Investors are more likely to earn higher returns in investment trusts than in similar open-ended equity funds, according to new research.
Market maker Winterflood Securities compared 46 trusts with their 46 ‘mirror’ funds run by the same manager with the same or similar strategy. It found that over the course of a five-year period to 30 November 2017, the trusts’ net asset value (NAV) outperformed that of the equivalent mirror funds on three out of four (76%) occasions.
On average, trusts outperformed funds by 1% per year over five years, according to Winterflood.
The top outperformance over five years came from Baillie Gifford Japan Trust, which outperformed its mirror fund Baillie Gifford Japanese by 11% per year (67.1% over five years). According to Winterflood, this is because the closed-ended nature of the trust allowed the manager, Sarah Whitley, to take more buying risk. This was followed by Impax Environmental Markets (having made 28% more in NAV than its mirror fund), Schroder Japan Growth (25.4%), Invesco Asia (25%), Aberdeen Asian Smaller Companies (18.5%) and JPMorgan US Smaller Companies (18.3%).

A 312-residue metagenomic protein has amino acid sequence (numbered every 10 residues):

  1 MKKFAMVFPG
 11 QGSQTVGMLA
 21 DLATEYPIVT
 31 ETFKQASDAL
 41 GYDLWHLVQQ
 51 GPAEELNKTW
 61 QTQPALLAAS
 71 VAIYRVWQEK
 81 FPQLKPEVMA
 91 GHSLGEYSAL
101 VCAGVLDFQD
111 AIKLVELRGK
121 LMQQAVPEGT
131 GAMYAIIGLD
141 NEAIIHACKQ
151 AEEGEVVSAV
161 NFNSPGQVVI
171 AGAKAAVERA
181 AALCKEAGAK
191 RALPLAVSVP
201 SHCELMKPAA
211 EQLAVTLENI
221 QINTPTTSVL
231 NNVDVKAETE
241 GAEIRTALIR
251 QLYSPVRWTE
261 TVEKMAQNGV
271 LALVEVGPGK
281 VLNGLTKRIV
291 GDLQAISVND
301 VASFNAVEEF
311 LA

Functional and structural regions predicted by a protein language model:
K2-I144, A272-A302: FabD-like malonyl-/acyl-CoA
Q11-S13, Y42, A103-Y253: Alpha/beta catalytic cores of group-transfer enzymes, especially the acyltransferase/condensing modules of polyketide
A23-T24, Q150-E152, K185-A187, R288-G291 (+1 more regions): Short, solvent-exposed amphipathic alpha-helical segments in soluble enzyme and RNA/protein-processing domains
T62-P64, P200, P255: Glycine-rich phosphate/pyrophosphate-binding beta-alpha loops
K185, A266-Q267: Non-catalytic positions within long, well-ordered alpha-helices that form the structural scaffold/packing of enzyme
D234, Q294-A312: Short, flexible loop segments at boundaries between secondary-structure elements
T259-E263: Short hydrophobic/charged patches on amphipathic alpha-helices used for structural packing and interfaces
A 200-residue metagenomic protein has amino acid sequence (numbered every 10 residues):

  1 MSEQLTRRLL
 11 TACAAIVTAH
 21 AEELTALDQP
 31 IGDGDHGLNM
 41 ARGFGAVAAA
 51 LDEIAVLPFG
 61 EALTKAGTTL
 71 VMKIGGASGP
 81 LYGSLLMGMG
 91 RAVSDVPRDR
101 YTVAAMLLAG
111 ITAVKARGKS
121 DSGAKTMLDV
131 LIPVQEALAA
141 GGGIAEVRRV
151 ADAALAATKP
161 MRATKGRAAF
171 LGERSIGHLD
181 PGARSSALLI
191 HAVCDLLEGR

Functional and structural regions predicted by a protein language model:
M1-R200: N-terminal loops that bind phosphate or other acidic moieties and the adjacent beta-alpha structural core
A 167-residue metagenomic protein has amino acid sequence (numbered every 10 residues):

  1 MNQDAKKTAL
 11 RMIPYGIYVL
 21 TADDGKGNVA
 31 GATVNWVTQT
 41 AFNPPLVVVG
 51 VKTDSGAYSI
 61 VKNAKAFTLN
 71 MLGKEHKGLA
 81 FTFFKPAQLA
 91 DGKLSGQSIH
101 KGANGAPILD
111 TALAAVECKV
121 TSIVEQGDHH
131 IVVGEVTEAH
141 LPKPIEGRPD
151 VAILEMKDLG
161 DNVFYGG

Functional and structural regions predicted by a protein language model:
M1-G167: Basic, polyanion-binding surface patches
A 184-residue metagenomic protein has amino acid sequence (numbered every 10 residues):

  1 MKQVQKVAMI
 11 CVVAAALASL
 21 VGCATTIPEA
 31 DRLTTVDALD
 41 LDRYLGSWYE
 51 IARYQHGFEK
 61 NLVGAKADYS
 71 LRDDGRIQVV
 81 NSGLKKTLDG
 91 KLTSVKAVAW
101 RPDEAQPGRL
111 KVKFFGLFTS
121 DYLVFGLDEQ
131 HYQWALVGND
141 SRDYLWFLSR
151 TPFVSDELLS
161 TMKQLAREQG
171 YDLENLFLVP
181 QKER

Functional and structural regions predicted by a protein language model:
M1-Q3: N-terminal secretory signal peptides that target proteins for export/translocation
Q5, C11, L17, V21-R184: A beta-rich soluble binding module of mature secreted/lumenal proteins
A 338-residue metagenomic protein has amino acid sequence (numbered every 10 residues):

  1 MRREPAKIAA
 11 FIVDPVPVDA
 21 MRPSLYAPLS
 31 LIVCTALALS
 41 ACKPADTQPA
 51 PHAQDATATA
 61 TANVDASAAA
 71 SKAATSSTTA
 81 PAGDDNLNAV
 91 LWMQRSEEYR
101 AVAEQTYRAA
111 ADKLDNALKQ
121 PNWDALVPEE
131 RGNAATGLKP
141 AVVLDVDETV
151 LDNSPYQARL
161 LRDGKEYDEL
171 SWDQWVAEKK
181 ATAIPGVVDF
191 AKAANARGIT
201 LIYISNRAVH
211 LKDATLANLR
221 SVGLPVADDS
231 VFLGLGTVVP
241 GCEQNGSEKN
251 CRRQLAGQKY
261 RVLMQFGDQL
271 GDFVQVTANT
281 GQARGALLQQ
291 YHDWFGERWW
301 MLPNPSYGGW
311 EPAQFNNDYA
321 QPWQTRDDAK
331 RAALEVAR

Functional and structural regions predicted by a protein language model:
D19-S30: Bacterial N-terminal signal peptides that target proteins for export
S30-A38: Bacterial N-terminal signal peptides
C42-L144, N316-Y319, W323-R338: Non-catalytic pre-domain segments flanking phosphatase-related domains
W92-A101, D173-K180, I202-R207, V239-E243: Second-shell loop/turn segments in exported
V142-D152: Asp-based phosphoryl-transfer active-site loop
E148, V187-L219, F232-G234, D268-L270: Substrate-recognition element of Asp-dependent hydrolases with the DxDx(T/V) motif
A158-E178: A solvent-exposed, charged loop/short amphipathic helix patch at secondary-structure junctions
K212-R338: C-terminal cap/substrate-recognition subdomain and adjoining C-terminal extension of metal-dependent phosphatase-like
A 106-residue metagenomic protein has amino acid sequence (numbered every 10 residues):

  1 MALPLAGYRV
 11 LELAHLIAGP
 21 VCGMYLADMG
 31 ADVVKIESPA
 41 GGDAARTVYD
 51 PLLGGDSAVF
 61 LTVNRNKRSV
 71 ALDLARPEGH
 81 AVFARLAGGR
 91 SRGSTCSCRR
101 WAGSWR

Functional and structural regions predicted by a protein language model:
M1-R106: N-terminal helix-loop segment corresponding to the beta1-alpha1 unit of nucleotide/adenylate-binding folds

Open-ended funds suffer from structural disadvantages that can leave them more vulnerable to market fluctuations than closed-ended trusts. Funds often suffer from capital outflows that require significant cash liquidity to mitigate. This means large sums of money in the fund can go uninvested to provide a cash buffer. It can also force fund managers to sell stocks at bad times to free up cash to improve liquidity when large outflows happen.
The closed-ended nature of investment trusts, meanwhile, means they don’t suffer from these cash flow issues as an investor is buying a stake in a company rather than providing cash for the manager to invest. Investment trusts don’t necessarily perform better than open-ended funds, but when an investor is deciding between a fund and a trust with similar attributes it would appear that often a trust can be a better option.